This book is written from Chris Kyle a Navy SEal's perspective. It is about his life growing up in Odessa Texas and follows him through his life as a Navy SEal, from BUDS training to the war in Iraq and life during and after from his POV. If you are looking for fluff, BS and watered down opinions this book is not for you. Chris tells it like he saw it good, bad or indifferent from his POV. During the reading of this book I cringed, I smiled, I chuckled, I felt uneasy and a bit queasy, I cried and felt sad, but I was completely engaged the entire time. At no point did I feel lost or feel like I did not understand something. (Keeping in mind I am just a regular Jane); Chris explains acronyms, procedures and operations as the story moves along and talks in plain "Texan". Peppered throughout the book, Taya, Chris' wife gives us a heartfelt view of life with Chris. My heart could only bleed for her, Thank you Taya and "God Bless" you for all that you sacrificed for your country. And Chris for the record though you say (several times I might add) throughout the book that you do not consider yourself a "Bad Ass".........Uh Chris, you were a FEARLESS BAD ASS, period end of subject.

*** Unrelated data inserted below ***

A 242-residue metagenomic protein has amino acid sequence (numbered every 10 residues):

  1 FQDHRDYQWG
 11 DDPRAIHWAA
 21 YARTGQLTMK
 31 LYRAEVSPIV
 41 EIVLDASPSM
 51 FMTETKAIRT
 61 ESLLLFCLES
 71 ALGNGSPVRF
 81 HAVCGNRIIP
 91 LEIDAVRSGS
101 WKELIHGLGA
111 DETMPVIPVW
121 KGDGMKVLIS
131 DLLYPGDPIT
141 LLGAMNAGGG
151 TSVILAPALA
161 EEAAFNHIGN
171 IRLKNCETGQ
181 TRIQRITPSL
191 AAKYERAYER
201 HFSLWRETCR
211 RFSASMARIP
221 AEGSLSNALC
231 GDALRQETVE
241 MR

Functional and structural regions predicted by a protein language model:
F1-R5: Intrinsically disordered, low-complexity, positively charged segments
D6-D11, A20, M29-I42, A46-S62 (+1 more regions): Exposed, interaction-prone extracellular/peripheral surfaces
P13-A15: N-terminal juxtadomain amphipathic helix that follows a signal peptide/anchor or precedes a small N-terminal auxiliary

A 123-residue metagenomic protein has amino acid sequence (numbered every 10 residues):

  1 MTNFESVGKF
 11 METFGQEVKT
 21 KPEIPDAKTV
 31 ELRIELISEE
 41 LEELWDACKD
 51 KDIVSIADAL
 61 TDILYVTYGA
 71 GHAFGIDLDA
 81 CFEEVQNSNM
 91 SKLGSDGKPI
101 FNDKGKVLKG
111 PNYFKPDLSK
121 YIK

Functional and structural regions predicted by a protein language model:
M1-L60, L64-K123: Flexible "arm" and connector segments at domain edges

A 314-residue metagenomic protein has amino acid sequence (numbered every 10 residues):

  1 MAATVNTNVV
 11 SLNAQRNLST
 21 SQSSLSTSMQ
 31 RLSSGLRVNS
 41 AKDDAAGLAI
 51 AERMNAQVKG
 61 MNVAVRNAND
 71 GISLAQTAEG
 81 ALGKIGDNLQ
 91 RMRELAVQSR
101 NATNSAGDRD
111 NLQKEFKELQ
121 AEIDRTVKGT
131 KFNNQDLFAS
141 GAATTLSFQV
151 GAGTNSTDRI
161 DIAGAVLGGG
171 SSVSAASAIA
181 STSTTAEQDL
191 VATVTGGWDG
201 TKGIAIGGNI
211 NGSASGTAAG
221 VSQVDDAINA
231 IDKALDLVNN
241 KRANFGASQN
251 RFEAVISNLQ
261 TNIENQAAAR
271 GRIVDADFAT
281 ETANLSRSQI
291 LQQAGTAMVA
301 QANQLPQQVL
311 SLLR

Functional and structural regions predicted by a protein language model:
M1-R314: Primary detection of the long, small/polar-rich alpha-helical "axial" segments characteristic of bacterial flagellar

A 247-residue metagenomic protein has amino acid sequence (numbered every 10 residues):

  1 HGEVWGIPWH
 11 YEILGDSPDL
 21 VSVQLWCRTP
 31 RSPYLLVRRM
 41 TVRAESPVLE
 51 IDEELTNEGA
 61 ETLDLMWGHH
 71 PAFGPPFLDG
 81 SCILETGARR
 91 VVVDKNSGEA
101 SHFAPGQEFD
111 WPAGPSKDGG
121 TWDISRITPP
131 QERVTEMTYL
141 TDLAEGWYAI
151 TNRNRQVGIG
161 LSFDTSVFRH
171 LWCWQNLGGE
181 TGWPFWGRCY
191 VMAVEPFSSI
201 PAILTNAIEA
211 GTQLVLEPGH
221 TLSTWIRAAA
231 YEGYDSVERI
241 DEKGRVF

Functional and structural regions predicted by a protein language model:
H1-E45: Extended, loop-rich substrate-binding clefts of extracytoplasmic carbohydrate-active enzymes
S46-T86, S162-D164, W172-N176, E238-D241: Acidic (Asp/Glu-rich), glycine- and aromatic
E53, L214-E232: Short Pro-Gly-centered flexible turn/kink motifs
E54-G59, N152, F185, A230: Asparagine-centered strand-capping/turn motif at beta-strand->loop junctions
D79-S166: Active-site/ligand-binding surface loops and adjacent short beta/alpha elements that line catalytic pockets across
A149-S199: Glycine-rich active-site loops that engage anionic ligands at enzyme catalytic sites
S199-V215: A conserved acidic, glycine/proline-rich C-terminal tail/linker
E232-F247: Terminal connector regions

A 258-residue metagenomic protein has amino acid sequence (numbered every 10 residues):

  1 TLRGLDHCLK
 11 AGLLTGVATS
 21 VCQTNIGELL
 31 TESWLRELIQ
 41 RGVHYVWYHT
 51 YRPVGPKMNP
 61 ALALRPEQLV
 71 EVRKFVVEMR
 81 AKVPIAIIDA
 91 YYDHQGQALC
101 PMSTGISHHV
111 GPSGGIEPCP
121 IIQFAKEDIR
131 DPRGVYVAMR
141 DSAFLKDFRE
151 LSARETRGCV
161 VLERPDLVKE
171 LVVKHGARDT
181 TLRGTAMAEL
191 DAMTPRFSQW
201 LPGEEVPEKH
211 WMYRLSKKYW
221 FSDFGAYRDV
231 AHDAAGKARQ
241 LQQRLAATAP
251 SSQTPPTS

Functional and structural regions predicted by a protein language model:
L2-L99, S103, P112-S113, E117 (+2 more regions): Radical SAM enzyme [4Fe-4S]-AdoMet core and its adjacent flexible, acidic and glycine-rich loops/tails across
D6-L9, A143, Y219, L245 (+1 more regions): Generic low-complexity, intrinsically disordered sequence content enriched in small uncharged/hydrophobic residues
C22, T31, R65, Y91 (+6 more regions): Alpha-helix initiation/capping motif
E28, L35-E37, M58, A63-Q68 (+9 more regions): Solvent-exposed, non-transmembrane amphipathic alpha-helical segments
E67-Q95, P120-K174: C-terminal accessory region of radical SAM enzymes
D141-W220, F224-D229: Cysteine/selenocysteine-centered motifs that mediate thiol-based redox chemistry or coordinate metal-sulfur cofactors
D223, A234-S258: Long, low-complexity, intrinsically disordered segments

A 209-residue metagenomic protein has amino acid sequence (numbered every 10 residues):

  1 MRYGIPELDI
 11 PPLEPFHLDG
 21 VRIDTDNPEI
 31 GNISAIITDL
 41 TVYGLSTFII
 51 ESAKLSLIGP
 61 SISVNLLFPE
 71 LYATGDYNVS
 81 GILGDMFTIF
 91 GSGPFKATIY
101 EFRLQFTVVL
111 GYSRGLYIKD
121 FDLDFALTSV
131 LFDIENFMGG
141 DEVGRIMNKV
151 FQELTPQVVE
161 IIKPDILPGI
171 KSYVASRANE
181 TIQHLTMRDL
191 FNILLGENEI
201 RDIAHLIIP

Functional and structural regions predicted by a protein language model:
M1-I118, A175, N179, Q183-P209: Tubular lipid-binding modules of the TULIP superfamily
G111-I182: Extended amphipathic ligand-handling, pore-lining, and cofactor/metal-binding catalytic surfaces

I am glad I decided to read this book; as honesty goes, Chris does not pull any punches and truly seems sincere in all his accounts of how things went down. I am not by nature one to believe everything I read and use quite of a bit of discernment as a rule, but at no point did I feel that anything but the truth as Chris saw it went from pen to paper.
Thank you Chris and every single person at home or deployed who Stand and Protect our great country. And thank you to all the Mothers, Fathers, Sisters, Brothers, Wives and Children who sacrifice so those brave men and woman can do just that.
This is a must read for anyone who wants to read a firsthand account of the sacrifices the men and women of our armed forces endure on a daily basis.